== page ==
New Mexico has long-standing, mature pension plans which even after the worst financial crisis in 70 years are only slightly underfunded according to industry standards (PERA is only 1.5 percent underfunded when measured against GASB standards). It’s in better shape than most funds – the exact opposite picture of what the RGF wants people to think. Further, new state workers were just required to work 20 percent longer to retire, and there are more changes planned to strengthen already strong plans.
The RGF had to really twist around a bunch of irrelevant numbers to make it look like New Mexico, Wisconsin and Ohio have something in common, but that’s just because they enjoy having workers at war with states, and they’re a little miffed that it hasn’t happened here yet. The truth is that by normal measures, Wisconsin is also in pretty good shape, and their numbers couldn’t be more irrelevant. RGF’s outlandish number-fixing is already flipping votes in the Senate, so it’s not as if their falsehoods don’t have an impact.
Why the sloppy, irrelevant data?
I’ll give Paul credit for this: he genuinely believes that government is, for the most part, evil, and needs to be eliminated. Same for unions. He argues against everything from public schools to health care for the poor to prisons. He believes.
But why use such deceptive or meaningless data?
First, in the case of misreporting spending, it can be as simple as the fact that our reporting systems are complex, overlapping, and incomplete. Paul has personal integrity, and I doubt that he would have used the numbers he did if he’d known that the lobbyist reports were too narrow to capture the real campaign spending.
Second, giving RGF the benefit of the doubt on their pension gaffe, if you want to get rid of something altogether for ideological reasons, there’s not much incentive to be bothered with knowing the details of how it functions.
John DiIulio, President Bush’s first Faith-Based Initiative leader and rock-solid conservative, was profiled in Esquire in 2003 after leaving the administration. DiIulio, by background an academic and policy person interested in expanding private-sector charity with tax dollars, lamented, in his words, the…
“…lack of even basic policy knowledge, and the only casual interest in knowing more, was somewhat breathtaking: discussions by fairly senior people who meant Medicaid but were talking Medicare.”
But that was well-explained by “a senior White House adviser and admirer of DiIulio’s” in the same article:
“The view of many people (in the White House) is that the best government can do is simply do no harm, that it never is an agent for positive change. If that’s your position, why bother to understand what programs actually do?”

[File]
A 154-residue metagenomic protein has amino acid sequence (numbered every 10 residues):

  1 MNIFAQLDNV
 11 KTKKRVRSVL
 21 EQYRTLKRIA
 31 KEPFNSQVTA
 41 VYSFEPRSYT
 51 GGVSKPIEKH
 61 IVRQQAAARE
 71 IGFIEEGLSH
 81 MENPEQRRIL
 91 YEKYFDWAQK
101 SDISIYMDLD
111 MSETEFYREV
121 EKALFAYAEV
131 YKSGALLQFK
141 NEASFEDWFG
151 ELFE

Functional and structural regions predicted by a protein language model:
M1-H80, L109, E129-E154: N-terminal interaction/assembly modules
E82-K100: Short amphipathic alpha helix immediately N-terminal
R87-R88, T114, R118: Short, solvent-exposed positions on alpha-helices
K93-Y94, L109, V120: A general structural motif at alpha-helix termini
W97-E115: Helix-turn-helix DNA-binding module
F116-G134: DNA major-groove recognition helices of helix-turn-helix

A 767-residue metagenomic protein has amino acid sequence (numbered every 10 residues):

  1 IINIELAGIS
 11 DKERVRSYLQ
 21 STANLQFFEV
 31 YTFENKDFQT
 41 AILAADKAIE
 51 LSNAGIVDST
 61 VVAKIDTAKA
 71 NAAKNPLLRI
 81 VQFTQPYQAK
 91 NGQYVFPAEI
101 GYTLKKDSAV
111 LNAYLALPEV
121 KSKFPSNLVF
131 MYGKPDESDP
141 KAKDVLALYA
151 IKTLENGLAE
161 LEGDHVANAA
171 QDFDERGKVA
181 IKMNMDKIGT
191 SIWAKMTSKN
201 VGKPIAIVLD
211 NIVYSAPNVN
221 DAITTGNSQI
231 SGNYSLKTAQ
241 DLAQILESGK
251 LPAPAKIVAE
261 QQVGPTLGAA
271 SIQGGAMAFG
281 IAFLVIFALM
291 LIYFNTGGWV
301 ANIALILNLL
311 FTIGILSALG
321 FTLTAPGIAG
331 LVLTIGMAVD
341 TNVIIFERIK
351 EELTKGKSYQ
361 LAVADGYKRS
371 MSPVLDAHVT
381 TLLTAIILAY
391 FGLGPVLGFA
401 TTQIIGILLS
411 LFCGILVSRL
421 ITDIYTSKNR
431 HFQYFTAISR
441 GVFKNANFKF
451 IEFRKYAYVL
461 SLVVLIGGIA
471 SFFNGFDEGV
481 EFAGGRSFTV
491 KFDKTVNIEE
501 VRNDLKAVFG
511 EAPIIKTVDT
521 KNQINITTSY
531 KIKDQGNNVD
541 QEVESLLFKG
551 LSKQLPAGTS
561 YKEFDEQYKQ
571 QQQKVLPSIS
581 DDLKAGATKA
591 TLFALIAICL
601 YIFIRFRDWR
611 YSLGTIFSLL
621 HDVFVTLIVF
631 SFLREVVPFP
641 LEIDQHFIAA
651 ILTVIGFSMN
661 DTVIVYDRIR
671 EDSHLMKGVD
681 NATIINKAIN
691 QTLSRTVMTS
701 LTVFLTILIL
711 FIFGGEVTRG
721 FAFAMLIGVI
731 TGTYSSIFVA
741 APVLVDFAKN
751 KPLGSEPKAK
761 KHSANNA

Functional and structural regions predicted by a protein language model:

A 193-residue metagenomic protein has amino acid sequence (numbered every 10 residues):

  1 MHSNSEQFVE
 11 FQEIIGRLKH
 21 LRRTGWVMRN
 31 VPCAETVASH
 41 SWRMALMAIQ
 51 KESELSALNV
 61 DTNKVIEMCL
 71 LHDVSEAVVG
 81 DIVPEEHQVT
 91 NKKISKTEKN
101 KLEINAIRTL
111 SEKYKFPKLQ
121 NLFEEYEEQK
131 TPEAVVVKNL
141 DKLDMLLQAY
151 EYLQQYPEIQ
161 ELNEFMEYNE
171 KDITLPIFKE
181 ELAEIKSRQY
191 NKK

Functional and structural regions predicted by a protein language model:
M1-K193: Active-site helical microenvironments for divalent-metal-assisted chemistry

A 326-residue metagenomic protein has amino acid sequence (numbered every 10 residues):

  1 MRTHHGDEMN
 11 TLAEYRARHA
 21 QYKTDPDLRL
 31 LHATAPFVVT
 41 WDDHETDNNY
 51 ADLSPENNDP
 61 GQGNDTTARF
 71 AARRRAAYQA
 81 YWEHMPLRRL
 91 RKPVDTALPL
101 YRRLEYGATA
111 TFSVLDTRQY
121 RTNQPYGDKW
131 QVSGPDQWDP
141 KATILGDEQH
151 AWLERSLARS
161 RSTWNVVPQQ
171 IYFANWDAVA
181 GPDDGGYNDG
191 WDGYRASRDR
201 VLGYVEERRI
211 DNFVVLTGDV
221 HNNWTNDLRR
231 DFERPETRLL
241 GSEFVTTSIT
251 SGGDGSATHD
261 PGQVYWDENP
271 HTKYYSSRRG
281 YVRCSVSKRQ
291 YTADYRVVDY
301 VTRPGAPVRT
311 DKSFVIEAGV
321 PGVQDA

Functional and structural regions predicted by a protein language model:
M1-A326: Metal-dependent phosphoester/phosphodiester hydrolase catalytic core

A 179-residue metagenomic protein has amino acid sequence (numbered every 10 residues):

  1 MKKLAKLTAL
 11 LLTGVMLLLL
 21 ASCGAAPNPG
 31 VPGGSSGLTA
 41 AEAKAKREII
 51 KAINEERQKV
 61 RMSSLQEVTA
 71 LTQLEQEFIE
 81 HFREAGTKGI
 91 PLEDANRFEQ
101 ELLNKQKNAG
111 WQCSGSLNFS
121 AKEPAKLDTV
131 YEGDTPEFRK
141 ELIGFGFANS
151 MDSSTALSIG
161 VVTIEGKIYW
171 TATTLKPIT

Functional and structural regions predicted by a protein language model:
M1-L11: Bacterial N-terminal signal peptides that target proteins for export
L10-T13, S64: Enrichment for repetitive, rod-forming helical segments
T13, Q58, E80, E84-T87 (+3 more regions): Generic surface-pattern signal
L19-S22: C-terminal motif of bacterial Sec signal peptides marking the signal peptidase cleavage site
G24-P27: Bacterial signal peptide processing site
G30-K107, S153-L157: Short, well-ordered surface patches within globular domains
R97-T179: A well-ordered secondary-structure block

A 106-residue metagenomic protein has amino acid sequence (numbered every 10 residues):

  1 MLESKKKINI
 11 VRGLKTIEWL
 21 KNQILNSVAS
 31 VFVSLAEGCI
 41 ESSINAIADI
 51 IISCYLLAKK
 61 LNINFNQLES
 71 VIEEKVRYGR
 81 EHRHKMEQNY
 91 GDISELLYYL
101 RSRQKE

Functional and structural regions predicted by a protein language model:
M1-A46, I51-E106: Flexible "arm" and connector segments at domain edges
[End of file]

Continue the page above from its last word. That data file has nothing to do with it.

Fair point. That the RGF doesn’t know the meaningful metrics on pension plans isn’t surprising given their wholesale objection to their very existence.
Third, the more one scapegoats government, the more one can misdirect away from the RGF’s funders, who don’t want any government regulation of their industries (think Wall Street and the Gulf of Mexico oil disaster).
Driving a wedge
Last week, I got an email with an insightful joke in it, and a slightly different version appeared on Joe Monahan’s site as well. “A CEO, tea partier, and union worker are at a table, with a dozen cookies on a plate in between them. The CEO takes 11 of the cookies, and then tells the tea partier ‘watch out for that union guy, he wants a bite of your cookie.’”
The RGF isn’t looking out for non-union workers or anyone in the middle class, or even the fairly rich. It’s using sloppy researched and poorly applied data to drive a wedge between the tea party and regular working union folks, both of whom just want things like a decent job and health care.
The far-right think tanks love angry battles, as do some on the far left. But so far, AFSCME isn’t taking the bait, and to her credit, neither is Governor Martinez. We disagree with her on issues like raising revenue by closing loopholes for out-of-state corporate tax-dodgers, but it’s OK to have policy disagreements. That’s what legislative sessions are for.
What’s not OK is to use faulty, deceptive data to drive the argument. Even if unintentionally, that’s exactly what the RGF’s latest broadside does.
Bundy is the political and legislative director for AFSCME in New Mexico. The opinions in his column are personal and do not necessarily reflect any official AFSCME position. You can learn more about him by clicking here. Contact him at firstname.lastname@example.org.